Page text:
It came to public attention last week that the City of Rome is clamping down on tourists yet again, this time by banning visitors from sitting on the ever famous and ‘insta-worthy’ Spanish Steps.
Tourists who decide to stop here and who do not move along when requested – by the new specially employed police task-force – will be faced with a fine of up to €400.
The law came into effect at the beginning of July, however only last week did the police appear with their whistles to start moving people along.
The somewhat controversial move is part of a greater effort to improve Rome’s appearance and protect its heritage. The city is concerned by the amounts of litter left by tourists who stop to enjoy refreshments on the steps, and wished to discourage this kind of anti-social behaviour.
The Spanish Steps themselves are a protected UNESCO World Heritage Site, and recently underwent a costly restoration project in 2016.
Rome has become one of the world’s busiest tourist destinations and its historical monuments are increasingly at risk from the perils of over-tourism. The city’s officials have become known for introducing rules and regulations such as banning bathing in any of the city’s fountains, and penalising “messy eating” near the monuments.
The move comes amid a greater concerns for many of Italy’s major tourist destinations. Officials have expressed concerns for the welfare of the environment, the important historical landmarks and the future of Italy’s tourism sector.
Main Image: Spanish Steps, Ronald Tagra, Flickr Creative Commons
Celebrating the centenary of the Bauhaus
2019 is the centenary of the Bauhaus, the revolutionary art school and movement founded by Walter Gropius in 1919 and closed in 1933 after pressure from the Nazis. The architecture, art and design that was created there is still revered around the world to this day, and an illustrious cast of designers and artists such as Ludwig Mies van der Rohe, Marcel Breuer, Paul Klee and Wassily Kandinsky bloomed here.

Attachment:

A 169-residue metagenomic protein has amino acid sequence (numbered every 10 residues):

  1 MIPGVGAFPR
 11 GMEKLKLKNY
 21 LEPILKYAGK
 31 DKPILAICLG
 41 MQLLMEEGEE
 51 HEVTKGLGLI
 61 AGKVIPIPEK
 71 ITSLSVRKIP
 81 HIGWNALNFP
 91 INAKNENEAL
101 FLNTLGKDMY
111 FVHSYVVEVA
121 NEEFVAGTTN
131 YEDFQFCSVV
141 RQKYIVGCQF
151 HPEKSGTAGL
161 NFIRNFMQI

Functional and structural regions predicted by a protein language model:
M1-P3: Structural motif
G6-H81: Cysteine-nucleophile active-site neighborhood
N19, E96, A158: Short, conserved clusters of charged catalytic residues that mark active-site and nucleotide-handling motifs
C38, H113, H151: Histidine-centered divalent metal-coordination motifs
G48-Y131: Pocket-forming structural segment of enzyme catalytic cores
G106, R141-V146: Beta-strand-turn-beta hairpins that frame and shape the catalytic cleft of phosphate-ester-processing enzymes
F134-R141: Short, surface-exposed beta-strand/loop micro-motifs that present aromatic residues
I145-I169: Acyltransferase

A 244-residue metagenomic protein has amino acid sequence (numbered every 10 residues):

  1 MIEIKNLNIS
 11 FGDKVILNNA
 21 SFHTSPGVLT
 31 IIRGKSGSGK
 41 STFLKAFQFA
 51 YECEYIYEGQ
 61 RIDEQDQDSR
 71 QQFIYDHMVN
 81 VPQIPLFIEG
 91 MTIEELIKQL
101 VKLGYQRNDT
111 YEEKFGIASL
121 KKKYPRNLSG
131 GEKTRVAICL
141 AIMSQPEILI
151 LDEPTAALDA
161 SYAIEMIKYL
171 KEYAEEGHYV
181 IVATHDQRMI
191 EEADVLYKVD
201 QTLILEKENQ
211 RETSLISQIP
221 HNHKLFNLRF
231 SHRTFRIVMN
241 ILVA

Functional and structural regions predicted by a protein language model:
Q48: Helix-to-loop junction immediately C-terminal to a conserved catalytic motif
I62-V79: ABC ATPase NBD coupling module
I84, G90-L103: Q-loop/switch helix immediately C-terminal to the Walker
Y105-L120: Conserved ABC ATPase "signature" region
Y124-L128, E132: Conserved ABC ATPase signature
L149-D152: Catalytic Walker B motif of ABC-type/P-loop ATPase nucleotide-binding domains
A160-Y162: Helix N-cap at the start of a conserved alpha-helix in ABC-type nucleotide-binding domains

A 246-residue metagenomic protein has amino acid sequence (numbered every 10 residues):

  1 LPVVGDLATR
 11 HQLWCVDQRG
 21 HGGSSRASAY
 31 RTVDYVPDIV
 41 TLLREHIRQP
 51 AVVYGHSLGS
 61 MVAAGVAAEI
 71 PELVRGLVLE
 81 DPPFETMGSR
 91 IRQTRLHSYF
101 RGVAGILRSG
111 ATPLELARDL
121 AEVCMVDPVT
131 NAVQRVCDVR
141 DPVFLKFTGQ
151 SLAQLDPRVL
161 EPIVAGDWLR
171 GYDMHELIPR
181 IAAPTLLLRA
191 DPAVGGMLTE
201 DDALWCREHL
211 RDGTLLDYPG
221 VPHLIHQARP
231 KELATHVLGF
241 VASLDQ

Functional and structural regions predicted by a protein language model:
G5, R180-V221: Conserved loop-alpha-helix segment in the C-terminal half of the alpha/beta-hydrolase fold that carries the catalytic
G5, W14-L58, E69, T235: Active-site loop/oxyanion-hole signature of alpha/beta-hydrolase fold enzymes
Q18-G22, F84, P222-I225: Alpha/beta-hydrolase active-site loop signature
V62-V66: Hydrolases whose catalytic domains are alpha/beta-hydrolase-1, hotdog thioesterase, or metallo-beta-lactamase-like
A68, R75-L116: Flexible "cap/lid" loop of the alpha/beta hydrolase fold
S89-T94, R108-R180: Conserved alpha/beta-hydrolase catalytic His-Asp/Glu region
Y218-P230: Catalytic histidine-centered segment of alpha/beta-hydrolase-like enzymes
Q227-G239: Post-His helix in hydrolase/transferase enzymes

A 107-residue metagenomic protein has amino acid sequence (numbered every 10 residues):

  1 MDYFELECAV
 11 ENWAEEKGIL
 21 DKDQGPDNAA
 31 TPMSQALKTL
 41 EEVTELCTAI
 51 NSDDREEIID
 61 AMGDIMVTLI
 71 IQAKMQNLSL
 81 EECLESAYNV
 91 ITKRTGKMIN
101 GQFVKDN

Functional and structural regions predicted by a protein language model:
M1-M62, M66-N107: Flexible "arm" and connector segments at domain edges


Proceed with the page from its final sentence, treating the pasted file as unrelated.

To mark the centenary three new museums will open this year in Germany – in Weimar, Dessau and Berlin. And the Grand Tour of Modernism connects landmark Bauhaus and modernist architecture in 100 locations across Germany.
After the Nazis came to power, many modernists fled abroad. Find out about the buildings they designed in Tel Aviv, in our Globe Trekker Israel episode, and the art they created in the Netherlands, in our Globe Trekker Netherlands episode. Both are available on DVD or to download on our online store.
main image: Teaching scene at the Bauhaus Dessau, photo: unknown, 1925-1932.
Thomas Cole: The Course of the Empire
British-American artist, Thomas Cole, was largely inspired by great British artists, Turner and Constable. And like many artists in the early 19th century, he took The Grand Tour of Italy and the Mediterranean to visit the great sites of the Ancient world, rediscovering the incredible ruins of Rome, Athens and beyond.
Cole had grown up in the midst of the Industrial Revolution in Northern England, witnessing the dramatic changes it inflicted on society. He would paint that story and it was a theme he revisited again in his new home on America’s East Coast where he emigrated with his family at the age of 17 in 1818.